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Brooklyn Bar Association looking for newly admitted attorneys for its Mentorship Program

January 9, 2022 Robert Abruzzese, Brooklyn Daily Eagle
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The Brooklyn Bar Association will revive a longstanding tradition later this month when its Mentorship Committee hosts an interest meeting on Zoom.

On Thursday, Jan. 27, President-elect Richard Klass will head the virtual meeting in which the BBA will start pairing newly admitted attorneys with more established ones in an effort to help improve their careers and elevate the legal community.

The program is free for BBA members, and attorneys admitted less than five years can join the Brooklyn Bar Association for free right now if they participate in the mentorship program.

Mentorship has always been one of the foundations of the Brooklyn Bar Association going back generations. However, in recent years, the program has been limited. Klass, who will be installed as president in June, has been working behind the scenes for months now, trying to revive it.

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Klass got his own start thanks to mentors in his uncle and two other lawyers who worked with him. The trio shared a suite with him and often passed along to him whatever overflow work that they didn’t have time to handle.

Klass, who joined the BBA as a law school student at New York Law School, eventually made a name for himself within the association while working with many committees, including the Mentorship Committee, which is why he wanted to see it revived.

Justice Joanne Quinones, vice chair of the Mentorship Committee.
Natoya McGhie, past president of the Brooklyn Women’s Bar Association.

The legal community is a collegial one, so, of course, Klass isn’t running the program alone. He’ll have the assistance of Hon. Joanne Quinones, the vice chair of the Mentorship Committee, and Natoya McGhie, the immediate past president of the Brooklyn Women’s Bar Association.

Judge Quinones is another who is obsessed with mentorship. She always has interns working for her, often many interns, and runs what has become affectionately known as Camp Quinones every summer. The camp will often invite alumni back every summer as part of programs to teach the new interns.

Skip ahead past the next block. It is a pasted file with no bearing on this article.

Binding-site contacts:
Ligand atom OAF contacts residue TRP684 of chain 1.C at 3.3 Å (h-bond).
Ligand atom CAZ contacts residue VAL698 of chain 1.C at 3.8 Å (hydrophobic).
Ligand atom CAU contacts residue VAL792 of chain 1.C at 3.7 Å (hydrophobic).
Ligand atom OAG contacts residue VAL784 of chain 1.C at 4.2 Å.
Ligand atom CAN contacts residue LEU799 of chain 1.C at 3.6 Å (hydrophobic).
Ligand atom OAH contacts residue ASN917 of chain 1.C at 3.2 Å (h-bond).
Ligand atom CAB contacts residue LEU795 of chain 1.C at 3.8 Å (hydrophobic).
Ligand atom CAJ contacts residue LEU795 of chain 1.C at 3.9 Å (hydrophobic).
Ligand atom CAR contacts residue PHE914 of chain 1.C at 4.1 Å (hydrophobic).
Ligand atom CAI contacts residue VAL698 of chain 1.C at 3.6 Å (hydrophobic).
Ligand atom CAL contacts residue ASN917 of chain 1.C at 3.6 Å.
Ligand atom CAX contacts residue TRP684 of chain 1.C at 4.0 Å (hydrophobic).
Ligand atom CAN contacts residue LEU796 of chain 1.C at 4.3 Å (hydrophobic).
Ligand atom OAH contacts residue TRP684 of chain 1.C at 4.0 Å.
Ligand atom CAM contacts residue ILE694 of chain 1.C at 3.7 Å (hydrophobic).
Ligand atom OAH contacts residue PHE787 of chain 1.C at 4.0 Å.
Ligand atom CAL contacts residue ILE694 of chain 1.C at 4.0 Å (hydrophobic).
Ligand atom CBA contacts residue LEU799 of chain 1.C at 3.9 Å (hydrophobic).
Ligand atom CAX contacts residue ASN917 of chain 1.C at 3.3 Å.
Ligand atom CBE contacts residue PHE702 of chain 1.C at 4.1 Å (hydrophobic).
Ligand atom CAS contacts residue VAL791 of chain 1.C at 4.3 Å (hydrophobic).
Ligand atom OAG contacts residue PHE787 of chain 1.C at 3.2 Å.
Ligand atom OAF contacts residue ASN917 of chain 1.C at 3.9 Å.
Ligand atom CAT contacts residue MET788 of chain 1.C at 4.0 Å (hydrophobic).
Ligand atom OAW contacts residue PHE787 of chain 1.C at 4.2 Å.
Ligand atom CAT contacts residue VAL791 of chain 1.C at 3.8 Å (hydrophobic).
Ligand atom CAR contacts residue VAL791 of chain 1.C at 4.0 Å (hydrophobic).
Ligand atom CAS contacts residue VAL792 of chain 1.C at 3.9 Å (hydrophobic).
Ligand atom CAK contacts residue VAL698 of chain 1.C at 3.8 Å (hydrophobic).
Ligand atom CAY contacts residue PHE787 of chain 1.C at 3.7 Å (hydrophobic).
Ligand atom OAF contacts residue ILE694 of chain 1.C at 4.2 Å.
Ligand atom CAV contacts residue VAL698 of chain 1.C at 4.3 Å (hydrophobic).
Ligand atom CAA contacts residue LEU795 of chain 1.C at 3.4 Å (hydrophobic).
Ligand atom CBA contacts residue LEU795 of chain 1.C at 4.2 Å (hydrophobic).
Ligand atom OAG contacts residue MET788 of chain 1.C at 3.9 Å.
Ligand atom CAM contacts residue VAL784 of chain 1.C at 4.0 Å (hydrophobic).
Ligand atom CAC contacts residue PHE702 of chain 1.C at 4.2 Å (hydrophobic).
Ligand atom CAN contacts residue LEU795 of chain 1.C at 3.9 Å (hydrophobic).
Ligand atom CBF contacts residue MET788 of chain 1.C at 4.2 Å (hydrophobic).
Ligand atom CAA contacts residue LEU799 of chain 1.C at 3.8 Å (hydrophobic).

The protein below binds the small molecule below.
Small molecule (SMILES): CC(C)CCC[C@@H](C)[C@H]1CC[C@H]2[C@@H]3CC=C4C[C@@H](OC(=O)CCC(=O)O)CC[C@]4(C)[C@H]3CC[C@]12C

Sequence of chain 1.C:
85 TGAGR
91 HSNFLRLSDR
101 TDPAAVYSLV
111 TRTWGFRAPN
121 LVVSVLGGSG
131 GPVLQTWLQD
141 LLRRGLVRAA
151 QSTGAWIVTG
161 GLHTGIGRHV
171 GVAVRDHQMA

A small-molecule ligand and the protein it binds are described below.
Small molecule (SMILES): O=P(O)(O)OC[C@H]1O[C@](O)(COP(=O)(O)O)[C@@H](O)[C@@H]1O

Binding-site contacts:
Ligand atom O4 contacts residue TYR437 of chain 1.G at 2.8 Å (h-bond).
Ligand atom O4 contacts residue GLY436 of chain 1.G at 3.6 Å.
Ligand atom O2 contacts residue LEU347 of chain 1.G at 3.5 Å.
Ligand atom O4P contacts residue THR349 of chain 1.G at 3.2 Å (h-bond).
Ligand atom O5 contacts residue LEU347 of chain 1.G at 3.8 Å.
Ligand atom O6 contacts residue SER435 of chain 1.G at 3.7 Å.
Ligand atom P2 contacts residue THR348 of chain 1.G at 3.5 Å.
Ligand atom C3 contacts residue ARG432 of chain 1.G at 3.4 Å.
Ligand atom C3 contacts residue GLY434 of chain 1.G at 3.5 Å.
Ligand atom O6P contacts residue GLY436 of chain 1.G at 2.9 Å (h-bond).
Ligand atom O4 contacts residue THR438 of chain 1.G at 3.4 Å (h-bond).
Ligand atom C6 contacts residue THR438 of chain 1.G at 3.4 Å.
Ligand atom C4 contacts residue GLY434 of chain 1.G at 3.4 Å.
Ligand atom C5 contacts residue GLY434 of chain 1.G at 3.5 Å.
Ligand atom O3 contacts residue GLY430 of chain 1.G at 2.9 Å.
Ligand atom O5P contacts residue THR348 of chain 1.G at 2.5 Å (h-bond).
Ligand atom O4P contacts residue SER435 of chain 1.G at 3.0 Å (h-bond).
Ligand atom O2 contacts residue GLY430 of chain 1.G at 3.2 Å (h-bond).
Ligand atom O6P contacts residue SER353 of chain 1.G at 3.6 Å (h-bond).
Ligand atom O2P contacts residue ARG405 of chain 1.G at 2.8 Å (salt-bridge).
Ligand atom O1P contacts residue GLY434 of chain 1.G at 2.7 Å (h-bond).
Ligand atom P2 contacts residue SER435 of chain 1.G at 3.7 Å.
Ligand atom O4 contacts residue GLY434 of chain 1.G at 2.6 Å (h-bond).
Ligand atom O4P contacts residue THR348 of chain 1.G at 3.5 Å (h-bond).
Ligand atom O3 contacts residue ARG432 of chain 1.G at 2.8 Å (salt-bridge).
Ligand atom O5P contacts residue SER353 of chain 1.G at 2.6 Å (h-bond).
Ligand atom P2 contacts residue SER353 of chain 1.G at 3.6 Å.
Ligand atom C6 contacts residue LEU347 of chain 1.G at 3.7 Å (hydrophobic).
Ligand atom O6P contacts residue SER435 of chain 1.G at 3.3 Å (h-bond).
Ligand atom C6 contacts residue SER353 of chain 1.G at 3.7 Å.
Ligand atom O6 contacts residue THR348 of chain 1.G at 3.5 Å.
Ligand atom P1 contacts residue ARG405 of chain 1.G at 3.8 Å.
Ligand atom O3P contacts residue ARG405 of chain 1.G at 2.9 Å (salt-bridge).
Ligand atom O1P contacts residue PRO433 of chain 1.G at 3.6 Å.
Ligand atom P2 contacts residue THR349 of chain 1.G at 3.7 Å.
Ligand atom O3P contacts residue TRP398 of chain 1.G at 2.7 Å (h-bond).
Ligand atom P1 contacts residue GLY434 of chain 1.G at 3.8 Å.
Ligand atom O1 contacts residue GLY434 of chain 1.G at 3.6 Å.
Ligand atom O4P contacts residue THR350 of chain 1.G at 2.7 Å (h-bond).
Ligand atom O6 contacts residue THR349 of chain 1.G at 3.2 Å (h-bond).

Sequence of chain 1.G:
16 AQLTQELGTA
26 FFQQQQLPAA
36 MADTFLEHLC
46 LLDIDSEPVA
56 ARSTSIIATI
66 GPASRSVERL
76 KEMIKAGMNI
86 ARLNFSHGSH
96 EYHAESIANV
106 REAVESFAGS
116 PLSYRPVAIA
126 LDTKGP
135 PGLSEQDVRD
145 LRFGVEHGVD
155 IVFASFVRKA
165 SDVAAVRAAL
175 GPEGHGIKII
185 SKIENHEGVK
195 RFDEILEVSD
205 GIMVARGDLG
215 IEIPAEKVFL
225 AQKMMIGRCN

McGhie was president-elect at the BWBA when Carrie Anne Cavallo restarted its mentorship program. So not only did she get to participate in the program, but she got an up-close view of what it takes to start one up. The same program thrived while she was president of the BWBA, even at the height of COVID.

The event on the 27th will put McGhie’s experience to the test, as it will take place entirely on Zoom. The Brooklyn Bar Association had begun hosting hybrid and in-person events. However, with COVID numbers on the rise, it has decided to pause similar events until the Spring.

The trio are up to the task, though, and have already gotten many potential mentors to volunteer, as well as a few mentees. The bulk of the BBA membership currently has worked as attorneys for at least 10 years so it is asking members who know newer attorneys to sign up for a mentor. Any lawyers with less than five years’ experience will get free dues for the rest of the 2021-2022 year as an incentive.

If you are interested in taking part in our Mentorship Program at the Brooklyn Bar Association, please go to our website – – to register and for more info. 

Flag Raising Ceremony Delayed

Speaking of pausing hybrid and in-person events, the Brooklyn Bar Association regrets to announce that it is going to briefly postpone our Flag Rising Ceremony that was previously scheduled for Jan. 12.

The event was planned to kick off our 150th Anniversary in 2022 and was to include many of our past presidents as well as Attorney General Letitia James and many other guests. However, we feel that we do not want to risk the health of our guests, which is what led to the decision to postpone.

The plan is to have the event later this month virtually. Details will follow, but the expectation is that a Virtual Flag Raising Ceremony will be held live during the last week of the month. Check and this column for announcements.

Hon. Nancy Sunshine, county clerk, clerk of the Supreme Court and commissioner of jurors.
Hon. Charles Small, chief clerk of the Supreme Court, Civil Term.

Virtual Sitdown with Hon. Nancy Sunshine and Hon. Charles Small

The Brooklyn Bar Association is hosting two of the borough’s top clerks during a virtual sitdown on Thursday, Jan. 13, at 1 p.m.

Hon. Nancy Sunshine, county clerk, clerk of the Supreme Court and commissioner of jurors; and Hon. Charles Small, chief clerk of the Supreme Court, Civil Term, will “sit down” with moderator Adam Kalish for an hour to discuss issues their offices are seeing and best practices for attorneys. They will also be able to take questions from the audience.

The BBA has been hosting similar “sitdowns” every month since September, a continuation of a program that started last year. Previously, members got to sit down with judges Hon. Reginald Boddie, Hon. Lawrence Knipel, Hon. Ellen Spodek, Hon. Cheryl Gonzales, and others. However, this time around members said that they wanted to hear from the clerks.

The sitdown is sponsored by the BBA’s Membership Committee and organized by co-chairs Pamela Walker and Anthony Vaughn., Jr. If you have a question for the judges, please email Robert Abruzzese, director of member services.

Robert Abruzzese is the former Legal Editor of the Brooklyn Daily Eagle and the current Director of Member Services at the Brooklyn Bar Association. Now as a legal columnist for the Eagle, Abruzzese writes for the BBA and the local legal community. For information about joining the Brooklyn Bar Association, you can reach him via email at [email protected].

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